The nature of the polymeric bonding material 14 is very important. The bonding material 14 serves as an adhesive to provide mechanical support for the component strips and also provides electrical insulation for use of the laminated strips in a transformer. The bonding material 14 must be sufficiently flexible to enable the formed laminate to be used in fabricating a transformer core. Also, in a process to be described, the laminate must have sufficient flexibility to move on a continuous belt conveyor. The bonding material must have a coefficient of shrinkage (or expansion) which is similar to the coefficient of shrinkage (or expansion) of the amorphous metal. There must be no mechanical stress placed on the brittle amorphous metal. Another important characteristic of the bonding material is its bonding strength to assure adherence of the layers to one another. This must be accomplished by use of a comparatively thin coating of the bonding material which adheres sufficiently at approximately room temperature and does not require heating to elevated temperatures for bonding of the layers of metal. Further, the electrical properties of the bonding material are a major consideration. The material must not contribute to losses due to eddy currents and hysteresis. These physical and mechanical properties must be considered throughout a wide thermal range to permit operation of the transformer in environmental extremes. In addition, the bonding material must be compatible with dielectric coolants used in transformers.
Among the polymeric bonding materials which have been found to be satisfactory are epoxy resin (epichlorohydrin phenolate type), neoprene base gasket cement, pressure sensitive acrtylonitrile butadiene elastomer with phenol-formaldehyde resin in a solution with acetone and methylethyl ketone, an electrical grade silicone varnish and an electrical grade silicone grease.
When the transformer core is stacked and not coil wound, the gasket cement may be applied at the interface of the amorphous metal strips which are mated and bonded. After curing, the strip is sheared for core laminations.
The silicone varnish and the silicone grease may be used for laminating strips of amorphous metal which will be coil wound or core stacked. The silicone bonding material is applied at the interface of the amorphous metal strips and the strips are mated. The silicone grease requires no curing and may be used for core wound or core stacked transformers. The silicone varnish, when uncured, provides flexibility for coiling and eliminates coil setting. For core stacking, the laminate bonded with silicone varnish may be sheared, stacked and then cured completely or partially. Alternately, the laminate bonded with the silicone varnish may be cured, sheared and core stacked.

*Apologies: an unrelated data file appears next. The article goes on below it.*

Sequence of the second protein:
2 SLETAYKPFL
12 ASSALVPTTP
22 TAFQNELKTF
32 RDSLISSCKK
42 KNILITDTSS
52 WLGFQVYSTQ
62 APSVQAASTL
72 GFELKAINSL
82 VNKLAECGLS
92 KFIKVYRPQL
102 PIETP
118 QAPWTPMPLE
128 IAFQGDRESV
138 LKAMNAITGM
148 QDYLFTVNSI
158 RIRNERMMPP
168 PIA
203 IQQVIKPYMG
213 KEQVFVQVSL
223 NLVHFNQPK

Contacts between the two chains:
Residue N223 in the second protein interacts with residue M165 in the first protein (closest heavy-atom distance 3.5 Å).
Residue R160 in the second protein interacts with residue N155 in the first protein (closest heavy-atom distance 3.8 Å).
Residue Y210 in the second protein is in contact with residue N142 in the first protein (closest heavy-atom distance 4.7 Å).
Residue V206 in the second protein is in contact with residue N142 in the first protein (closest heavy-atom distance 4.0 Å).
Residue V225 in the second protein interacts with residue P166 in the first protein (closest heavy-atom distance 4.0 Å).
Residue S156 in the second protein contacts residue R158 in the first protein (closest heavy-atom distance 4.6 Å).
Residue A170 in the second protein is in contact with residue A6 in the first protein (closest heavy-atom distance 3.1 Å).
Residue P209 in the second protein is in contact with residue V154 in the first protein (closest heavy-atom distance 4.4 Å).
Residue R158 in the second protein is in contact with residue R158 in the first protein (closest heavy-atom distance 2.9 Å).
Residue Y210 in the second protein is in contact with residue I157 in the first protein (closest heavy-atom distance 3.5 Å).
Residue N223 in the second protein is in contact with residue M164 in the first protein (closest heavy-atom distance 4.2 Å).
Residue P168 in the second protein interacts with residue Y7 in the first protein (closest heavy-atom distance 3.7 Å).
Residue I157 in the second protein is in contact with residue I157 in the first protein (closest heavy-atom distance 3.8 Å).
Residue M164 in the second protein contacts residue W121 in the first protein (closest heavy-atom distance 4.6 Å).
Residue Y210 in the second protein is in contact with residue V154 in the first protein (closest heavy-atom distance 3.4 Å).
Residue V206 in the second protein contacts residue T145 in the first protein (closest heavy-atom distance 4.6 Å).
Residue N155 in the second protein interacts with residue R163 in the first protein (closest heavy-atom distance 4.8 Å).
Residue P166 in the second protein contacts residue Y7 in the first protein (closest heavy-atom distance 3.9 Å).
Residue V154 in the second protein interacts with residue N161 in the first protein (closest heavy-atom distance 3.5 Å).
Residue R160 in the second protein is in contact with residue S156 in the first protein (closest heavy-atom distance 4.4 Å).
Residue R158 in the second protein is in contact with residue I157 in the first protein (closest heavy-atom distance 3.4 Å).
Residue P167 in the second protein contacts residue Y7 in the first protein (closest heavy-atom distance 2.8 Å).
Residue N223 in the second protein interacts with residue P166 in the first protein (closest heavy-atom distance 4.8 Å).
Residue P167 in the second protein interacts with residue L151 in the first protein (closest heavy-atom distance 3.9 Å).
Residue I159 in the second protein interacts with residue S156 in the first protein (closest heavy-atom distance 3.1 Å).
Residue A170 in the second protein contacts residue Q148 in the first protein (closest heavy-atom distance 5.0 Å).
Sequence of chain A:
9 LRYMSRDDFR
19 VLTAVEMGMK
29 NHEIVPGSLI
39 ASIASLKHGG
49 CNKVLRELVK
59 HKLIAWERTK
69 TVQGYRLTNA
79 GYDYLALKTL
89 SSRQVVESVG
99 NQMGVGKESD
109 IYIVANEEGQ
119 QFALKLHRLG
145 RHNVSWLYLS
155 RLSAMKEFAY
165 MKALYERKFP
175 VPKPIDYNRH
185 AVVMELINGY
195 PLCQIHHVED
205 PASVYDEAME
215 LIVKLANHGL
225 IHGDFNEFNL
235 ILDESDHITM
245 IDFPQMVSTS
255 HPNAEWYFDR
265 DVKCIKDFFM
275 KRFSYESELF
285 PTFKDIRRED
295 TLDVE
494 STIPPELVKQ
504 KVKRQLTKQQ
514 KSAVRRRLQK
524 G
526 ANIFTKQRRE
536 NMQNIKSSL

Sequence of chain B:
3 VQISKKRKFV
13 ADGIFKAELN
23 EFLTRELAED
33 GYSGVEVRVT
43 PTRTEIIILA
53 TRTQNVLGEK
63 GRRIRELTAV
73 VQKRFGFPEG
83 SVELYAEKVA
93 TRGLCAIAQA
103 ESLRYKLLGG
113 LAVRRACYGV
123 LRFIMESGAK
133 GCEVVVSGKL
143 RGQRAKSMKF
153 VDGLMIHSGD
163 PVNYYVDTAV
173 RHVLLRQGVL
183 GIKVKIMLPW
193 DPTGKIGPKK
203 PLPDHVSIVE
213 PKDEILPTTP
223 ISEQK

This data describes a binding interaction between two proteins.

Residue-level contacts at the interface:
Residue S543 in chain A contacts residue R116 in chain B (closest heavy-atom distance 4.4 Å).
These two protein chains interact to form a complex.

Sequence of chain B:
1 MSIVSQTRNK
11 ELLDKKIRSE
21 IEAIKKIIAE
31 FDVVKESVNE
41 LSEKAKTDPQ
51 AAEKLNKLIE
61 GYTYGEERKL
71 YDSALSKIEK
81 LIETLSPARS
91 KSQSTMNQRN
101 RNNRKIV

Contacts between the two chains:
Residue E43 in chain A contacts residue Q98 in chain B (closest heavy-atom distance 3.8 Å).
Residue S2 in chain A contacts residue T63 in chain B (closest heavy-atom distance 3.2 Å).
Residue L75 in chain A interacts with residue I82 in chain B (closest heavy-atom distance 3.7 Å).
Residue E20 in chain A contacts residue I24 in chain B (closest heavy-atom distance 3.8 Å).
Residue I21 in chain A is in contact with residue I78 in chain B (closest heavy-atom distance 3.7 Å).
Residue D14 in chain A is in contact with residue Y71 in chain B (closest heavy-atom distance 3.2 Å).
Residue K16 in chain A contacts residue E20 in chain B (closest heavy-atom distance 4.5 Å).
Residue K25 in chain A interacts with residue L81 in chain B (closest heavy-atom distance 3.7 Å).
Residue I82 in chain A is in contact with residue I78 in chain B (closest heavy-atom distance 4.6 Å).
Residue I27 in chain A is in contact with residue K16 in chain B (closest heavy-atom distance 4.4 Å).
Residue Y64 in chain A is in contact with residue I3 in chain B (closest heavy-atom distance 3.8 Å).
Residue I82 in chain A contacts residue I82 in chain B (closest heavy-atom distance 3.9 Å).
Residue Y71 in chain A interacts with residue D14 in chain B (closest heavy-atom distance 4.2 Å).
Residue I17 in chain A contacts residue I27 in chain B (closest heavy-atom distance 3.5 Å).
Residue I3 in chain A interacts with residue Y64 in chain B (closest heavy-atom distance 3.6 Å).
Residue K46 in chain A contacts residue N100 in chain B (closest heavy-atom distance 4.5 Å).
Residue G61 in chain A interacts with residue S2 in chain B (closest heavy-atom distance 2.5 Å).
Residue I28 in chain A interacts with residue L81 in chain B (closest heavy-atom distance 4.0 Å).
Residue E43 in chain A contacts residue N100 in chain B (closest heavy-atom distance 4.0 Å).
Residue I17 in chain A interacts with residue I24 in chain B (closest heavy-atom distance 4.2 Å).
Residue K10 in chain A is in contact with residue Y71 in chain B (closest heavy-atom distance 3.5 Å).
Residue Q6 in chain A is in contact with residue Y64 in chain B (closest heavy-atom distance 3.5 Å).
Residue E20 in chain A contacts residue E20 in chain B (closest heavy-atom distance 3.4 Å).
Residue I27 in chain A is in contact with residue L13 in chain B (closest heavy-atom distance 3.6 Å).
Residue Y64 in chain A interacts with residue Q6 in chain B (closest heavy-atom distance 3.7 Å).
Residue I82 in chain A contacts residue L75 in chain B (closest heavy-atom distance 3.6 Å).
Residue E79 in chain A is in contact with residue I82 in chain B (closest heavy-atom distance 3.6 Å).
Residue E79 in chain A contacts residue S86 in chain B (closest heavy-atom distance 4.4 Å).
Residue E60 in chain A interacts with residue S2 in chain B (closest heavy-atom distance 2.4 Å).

A device for forming the laminated amorphous metal is illustrated in FIG. 4. A plurality of rolls of amorphous metal (20-23) are mounted on powered uncoilers 24. Each powered uncoiler 24 is controlled by a sonic sensor or similar control means. In a preferred embodiment, two rolls 20, 21 have equal widths and two rolls 22, 23 have equal widths which are wider than the other two rolls 20, 21. The rolls are unrolled such that a strip of roll 20 and a strip of wider roll 22 are positioned side-by-side to form a first layer having a width equal to the sum of the widths of the component rolls 20, 22. When positioned side-by-side, the strips should be as close together as possible; the space between the strips preferably being approximately 0 to 0.030 inches. Each strip has an upper surface and a polymeric bonding material is applied to the upper surface of each roll 20, 22, preferably by means of a spray gun 25. The remaining rolls 21, 23 are unrolled and the strips are positioned side-by-side forming a second layer having the reverse order of the position of the rolls 20, 22 with respect to the wider strip. The strips of rolls 21, 23 are positioned on the polymeric bonding material such that the bonding material is between the first layer and the second layer. Guiding and alignment of each strip through the device is accomplished by supporting the respective strip on rigid flat ramps and aligning the strip with rigid hardened steel bars. The bottom strips 20, 22 are aligned on inside edges so that a predetermined gap is set between the strips 20, 22. Alignment of the top two strips 21, 23 outer edges is made to the outer edges of the bottom strips 20, 22. In this manner a laminate 27 is formed with the wider strips overlapping in a staggered arrangement like a brick work cross-section pattern. The laminate 27 is pressed at a pressure point 26 to assure satisfactory adhesion of the layers and the bonding material. The pressure point 26 is curved to effect turns in the travel of the strip such that ironing and compressive forces are eliminated. These forces could result in shear forces between laminations and a fracture of the lamination bonds. The laminate 27 is advanced by a continuous belt drive 30 which has permanent magnets thereon. The laminate 27 is magnetically coupled to the belt. This advancement method exerts an adequate force to drive the device while eliminating undesirable side steering forces which are typically exerted with drive rolls. The laminate 27 is further advanced to an automatic shear 32 means to cut the laminate 27 to a desired length.